We work with so many interesting designers, artists and illustrators here at Tate that we thought it was about time we gave you the chance to meet some of them. First up is writer and illustrator Badaude, aka Joanna Walsh, whose book London Walks! was published earlier this year by Tate Publishing.
When did you know you wanted to be an illustrator?
For years I resisted becoming an illustrator: at school art was considered a second-tier lesson for students who couldn’t cope with ‘academic’ subjects. I did an English degree and doodled during lectures but I don’t regret it because reading and writing are at the heart of what I do.
What piece of art most inspires you?
Right now nineteenth-century cartoonist Honoré Daumier’s Les Bas Bleus series about the pretentions of female intellectuals: satirical but also deeply sympathetic. His lithographs have such wonderful tiny touches like the smoke of a woman’s cigarette clearly made by wiping a drip of acid across the plate he was working on - such personal, hands-on ‘moments’ draw the viewer closer to the moment the picture was made.
Which artist or designer do you most admire?
‘Admire’ seems to demand a moral as well as a technical dimension. If that’s the case, I admire artists who can’t stop drawing, like Ronald Searle still sketching every day in a Burmese prison-camp while his comrades thought he was dying, or the amount and variety of work produced by Aubrey Beardsley before he died aged 25.
What is your favourite memory of Tate?
Drawing on the windows of the Tate Modern for two hours before the galleries opened: whistling in the empty Turbine Hall..
What is the best exhibition you have ever seen?
There was an exhibition in the early 1990s at the V&A. I can’t find any information about it now but it was about the 1890s: an enormous amount of art and media from the late Victorian period which must have fed my continuing fascination with the 19th century. At the time, the exhibition seemed endless. I can’t remember how long I spent in there. Recently I liked L’Ach et La BD (Architecture and Comics) at the Palais de Chaillot, Paris in 2010.
What is your favourite piece in your range?
I’m very happy with my book, London Walks! It’s wonderful to see my drawings come together into a book, which is a satisfying object with an attractive shape and weight.
What is your favourite item in the Tate Online Shop? The Ally Capellino satchel bag. I’m constantly working between London, Paris and Oxford, where I’m based. I love the idea that you could put everything you need for drawing into it and go. Do you have an audience in mind when you are designing? I think what readers want from a writer or artist is what only they can do and I don’t find trying to second-guess an audience helpful - though I’m always delighted to hear and incorporate opinions from people who are interested in my work.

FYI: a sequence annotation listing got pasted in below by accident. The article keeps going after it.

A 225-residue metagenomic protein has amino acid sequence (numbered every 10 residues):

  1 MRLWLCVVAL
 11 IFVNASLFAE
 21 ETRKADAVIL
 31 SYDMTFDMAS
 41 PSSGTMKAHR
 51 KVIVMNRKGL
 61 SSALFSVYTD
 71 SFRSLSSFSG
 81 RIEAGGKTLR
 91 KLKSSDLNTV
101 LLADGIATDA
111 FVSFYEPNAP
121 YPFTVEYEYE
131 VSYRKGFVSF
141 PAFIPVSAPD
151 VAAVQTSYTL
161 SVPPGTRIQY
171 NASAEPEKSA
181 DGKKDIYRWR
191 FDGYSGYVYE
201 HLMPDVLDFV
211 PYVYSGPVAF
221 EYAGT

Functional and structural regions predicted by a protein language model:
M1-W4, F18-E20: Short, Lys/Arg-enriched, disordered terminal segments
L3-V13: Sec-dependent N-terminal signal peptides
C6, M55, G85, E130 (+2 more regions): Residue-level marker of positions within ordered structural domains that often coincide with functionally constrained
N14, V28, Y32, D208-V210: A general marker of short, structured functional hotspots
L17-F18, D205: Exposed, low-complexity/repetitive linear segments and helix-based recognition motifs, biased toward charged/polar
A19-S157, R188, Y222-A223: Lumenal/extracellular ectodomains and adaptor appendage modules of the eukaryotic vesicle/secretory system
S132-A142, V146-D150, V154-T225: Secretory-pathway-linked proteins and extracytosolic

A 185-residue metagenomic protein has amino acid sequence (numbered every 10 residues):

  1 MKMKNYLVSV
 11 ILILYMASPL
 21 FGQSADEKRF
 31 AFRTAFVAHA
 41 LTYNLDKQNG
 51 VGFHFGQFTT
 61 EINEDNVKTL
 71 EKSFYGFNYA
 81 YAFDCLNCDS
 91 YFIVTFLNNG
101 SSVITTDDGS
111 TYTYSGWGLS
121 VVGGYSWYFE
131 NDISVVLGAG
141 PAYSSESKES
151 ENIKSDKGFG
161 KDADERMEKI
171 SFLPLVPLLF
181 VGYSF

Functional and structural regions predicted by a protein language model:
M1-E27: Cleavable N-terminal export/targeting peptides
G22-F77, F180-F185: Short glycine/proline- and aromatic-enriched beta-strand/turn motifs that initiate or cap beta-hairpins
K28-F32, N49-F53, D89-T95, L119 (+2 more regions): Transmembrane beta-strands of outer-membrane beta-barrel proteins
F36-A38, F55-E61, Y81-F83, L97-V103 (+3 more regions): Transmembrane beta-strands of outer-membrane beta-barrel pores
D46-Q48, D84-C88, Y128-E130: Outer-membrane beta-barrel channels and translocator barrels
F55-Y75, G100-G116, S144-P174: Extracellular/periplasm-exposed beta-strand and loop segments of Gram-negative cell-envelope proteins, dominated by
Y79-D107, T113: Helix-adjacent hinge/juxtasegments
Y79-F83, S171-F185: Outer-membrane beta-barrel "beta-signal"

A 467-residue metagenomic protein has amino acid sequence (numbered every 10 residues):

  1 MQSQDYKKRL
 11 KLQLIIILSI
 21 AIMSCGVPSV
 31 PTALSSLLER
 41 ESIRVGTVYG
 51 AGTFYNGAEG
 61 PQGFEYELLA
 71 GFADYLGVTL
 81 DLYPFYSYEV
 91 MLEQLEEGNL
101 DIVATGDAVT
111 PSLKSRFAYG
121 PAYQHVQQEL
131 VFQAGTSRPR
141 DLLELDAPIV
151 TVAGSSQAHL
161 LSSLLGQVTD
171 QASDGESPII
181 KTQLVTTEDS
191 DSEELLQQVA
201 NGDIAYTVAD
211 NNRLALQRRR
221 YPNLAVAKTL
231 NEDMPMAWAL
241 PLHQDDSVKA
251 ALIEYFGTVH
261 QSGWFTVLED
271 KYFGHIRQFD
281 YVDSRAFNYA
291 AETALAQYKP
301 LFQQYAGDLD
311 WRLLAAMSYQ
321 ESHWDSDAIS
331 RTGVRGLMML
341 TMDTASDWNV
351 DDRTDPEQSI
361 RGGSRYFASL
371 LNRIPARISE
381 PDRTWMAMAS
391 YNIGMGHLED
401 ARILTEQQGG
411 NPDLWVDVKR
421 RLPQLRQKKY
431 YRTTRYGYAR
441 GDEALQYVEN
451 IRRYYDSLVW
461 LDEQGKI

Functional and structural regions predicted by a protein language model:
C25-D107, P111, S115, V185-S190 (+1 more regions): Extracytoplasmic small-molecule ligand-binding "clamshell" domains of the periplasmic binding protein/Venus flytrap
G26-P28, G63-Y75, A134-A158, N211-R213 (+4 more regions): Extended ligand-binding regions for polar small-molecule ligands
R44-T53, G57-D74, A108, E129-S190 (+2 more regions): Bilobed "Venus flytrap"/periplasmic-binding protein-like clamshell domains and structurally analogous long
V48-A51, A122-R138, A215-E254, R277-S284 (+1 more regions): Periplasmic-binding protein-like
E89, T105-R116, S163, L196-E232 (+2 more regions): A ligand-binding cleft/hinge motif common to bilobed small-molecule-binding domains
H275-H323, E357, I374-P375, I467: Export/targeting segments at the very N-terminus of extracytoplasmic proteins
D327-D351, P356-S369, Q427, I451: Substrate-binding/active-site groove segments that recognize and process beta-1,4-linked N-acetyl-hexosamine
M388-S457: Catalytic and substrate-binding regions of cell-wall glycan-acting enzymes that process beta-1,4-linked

If you could have been part of any art movement, which would you choose?
I would have liked to have worked for A Suivre (the French comic) in the 1980s: it was groundbreaking, obscene, funny and ambitious. I wouldn’t have minded working with Daumier a century earlier for Le Charivari or with Robida for La Caricature. I’m happy to be working now - I want to be part of extending the range of what graphic fiction and non-fiction does in the UK.
How would you describe your signature design style in one sentence?
Hand-drawn narrative - I write with images.
What is your most treasured possession?
I don’t want to claim any moral high ground but I have to say I’m not really bothered about stuff. I like wearing nice clothes (I do a weekly fashion piece for The Times) but I wouldn’t mind if they were replaced with - equally nice - other clothes. Even sketchbooks are just part of a process: it was doing the drawings that mattered. If I did own anything irreplaceable like, for example, an original artwork I’d always be happier for it to be publically-owned so more people could see it. Erm, how about National Treasures? The British Library really matters to me and, of course, the Tate.
Where do you create your designs? Mostly in a studio in Oxford.
Where are you most inspired?
Walking through cities.
What do you do when you’re not creating beautiful books for Tate?
I write and illustrate graphic fiction and non-fiction.
What was the first thing you ever designed/made?
When I was nine I put together a series of magazines with friends. I was the editor and also seem to have written and drawn or decided lots of what went inside. (I’m not sure I would have liked to have been working for me at the time.)
What processes do you go through to achieve your designs?
Most of my work starts with observation which is filtered through a lot of reading and left for a while before I can make anything out of it.
Who has had an important influence on you?
Anyone working with narrative in pictures, particularly in black and white: Aubrey Beardsley, comics artists Jacques Tardi and Jaime Hernandez.
How do you love to spend a Sunday?
I don’t like Sundays: they take place somewhere between something that’s just happened and something that’s about to happen and are sometimes spent trying to find ways to have tenuous fun. If I’ve enjoyed a Sunday it’s usually because I’ve forgotten what day it is.
What was the last book your read and why?
The OuLiPo compendium: full of fantastic games for working with narrative.
Visit Badaude’s blog for your chance to win a limited edition London Walks! print. If you have any questions for Joanna please leave a comment below.